A marketing image from the CLIMBER drawer release

We could run the same climb calculations with a confidently predicted route segment. Since predictive path technology meant CLIMBER required little to no configuration, CLIMBER’s feature adoption went through the roof. The simple insight that riders don’t load routes in their usual stomping grounds was vital to transforming CLIMBER from a specialty racing feature into a generally valuable tool for everyone. We’ve since applied the predictive path to other aspects of the in-ride Karoo experience. We have since published the principles behind our predictive path technology as a provisional patent.  You can read our application here.

Feature Reception

Soon after releasing CLIMBER, Mike Woods held the Tour de France climber jersey until stage 14 of the 21-stage race. Team Israel Start-Up Nation has since won three stages of the Tour de France using the Karoo 2 and CLIMBER (2022 Stage 5 Simon Clarke, 2022 Stage 16 Hugo Houle, 2023 Stage 9 Mike Woods). CLIMBER has also helped our Team Canyon-SRAM athlete Katarzyna Niewiadoma win the 2023 Tour de France Femmes climber jersey. While I can’t take credit for these professionals’ wins, the Karoo and its CLIMBER features have been on the handlebars during each performance, helping the riders make strategic decisions.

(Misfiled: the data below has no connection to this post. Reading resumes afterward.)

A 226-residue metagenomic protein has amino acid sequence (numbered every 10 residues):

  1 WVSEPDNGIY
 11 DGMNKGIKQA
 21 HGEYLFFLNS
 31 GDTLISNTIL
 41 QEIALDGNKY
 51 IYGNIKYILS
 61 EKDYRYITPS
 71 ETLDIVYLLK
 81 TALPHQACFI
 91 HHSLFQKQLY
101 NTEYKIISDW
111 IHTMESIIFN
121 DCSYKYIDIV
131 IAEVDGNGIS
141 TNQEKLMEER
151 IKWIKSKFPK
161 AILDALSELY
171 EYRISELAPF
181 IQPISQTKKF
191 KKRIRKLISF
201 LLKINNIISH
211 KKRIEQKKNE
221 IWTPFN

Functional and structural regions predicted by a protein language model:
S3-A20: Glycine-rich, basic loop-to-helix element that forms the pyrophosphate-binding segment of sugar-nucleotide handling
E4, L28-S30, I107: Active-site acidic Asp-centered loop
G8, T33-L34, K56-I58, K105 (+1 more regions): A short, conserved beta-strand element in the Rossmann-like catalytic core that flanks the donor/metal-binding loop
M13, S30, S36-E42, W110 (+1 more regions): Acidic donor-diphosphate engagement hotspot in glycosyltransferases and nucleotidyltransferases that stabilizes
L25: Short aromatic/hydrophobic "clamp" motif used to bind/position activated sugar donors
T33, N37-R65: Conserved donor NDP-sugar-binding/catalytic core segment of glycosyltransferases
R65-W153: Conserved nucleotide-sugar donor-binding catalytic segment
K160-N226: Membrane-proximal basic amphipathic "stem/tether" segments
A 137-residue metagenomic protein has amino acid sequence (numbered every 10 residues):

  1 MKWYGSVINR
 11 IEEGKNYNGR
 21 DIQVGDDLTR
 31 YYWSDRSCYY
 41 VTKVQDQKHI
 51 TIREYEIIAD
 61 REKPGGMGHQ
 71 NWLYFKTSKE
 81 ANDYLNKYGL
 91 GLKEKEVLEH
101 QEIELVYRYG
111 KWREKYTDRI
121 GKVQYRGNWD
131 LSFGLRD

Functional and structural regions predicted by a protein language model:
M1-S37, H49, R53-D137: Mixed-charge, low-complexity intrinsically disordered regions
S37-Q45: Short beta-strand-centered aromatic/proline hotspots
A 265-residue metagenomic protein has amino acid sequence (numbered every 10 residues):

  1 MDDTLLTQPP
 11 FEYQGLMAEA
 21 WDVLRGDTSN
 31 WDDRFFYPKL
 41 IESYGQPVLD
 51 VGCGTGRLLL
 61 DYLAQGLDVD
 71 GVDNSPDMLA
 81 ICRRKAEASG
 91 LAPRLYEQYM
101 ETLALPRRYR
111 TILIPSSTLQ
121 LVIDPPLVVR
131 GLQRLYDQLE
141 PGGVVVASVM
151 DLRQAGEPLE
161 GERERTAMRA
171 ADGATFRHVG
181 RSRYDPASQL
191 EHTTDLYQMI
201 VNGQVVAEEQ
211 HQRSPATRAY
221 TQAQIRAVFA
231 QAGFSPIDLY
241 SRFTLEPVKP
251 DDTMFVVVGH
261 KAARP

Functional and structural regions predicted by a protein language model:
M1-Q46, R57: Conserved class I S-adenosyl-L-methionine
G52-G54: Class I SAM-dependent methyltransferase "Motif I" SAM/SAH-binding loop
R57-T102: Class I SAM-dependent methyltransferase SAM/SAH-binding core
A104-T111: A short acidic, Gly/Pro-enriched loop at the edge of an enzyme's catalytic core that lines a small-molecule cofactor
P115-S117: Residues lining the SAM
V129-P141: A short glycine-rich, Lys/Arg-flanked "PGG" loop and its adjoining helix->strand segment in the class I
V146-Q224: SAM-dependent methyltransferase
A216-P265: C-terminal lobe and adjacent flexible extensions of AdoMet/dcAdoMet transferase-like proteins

Simon Clarke after winning a stage of the Tour de France Simon Clarke winning the 2022 Tour de France Stage 5
Katarzyna Niewiadoma in the climbers jersey of the Tour de France Katarzyna Niewiadoma winning the 2023 Tour de France Femmes climb classification
Mike Woods winning a stage of the Tour de France Mike Woods winning the 2023 Tour de France Stage 9
Hugo Houle with his arms up celebrating a victory Hugo Houle winning the 2022 Tour de France Stage 16

The public release of CLIMBER and Predictive Path Technology was highly regarded as one of the standout features of the Karoo. The introduction of the feature increased CLIMBER’s adoption from being active on fewer than 20% of rides to over 80% of riders having used it. Here is a quote from DCRainmaker, a prominent sports tech writer, that sums up the features well:

Of course, the fact that Hammerhead rolled out another new feature shouldn’t really surprise us. With their bi-weekly firmware update cycle, it’s a constant spree of new updates. And I can only assume (or at least hope) that with the recent SRAM acquisition, that continues or even accelerates. While many of their updates have been more feature catch-up type additions, this one is truly new – with nobody in the marketplace having this.


Steve Winchell Co-designed CLIMBER and helped conduct our feature-critical research.
Dave Nesbitt Led the engineering implementation of Predictive Path Technology, our CLIMBER algorithm, and solved complex technological constraints. Dave’s a navigation magician.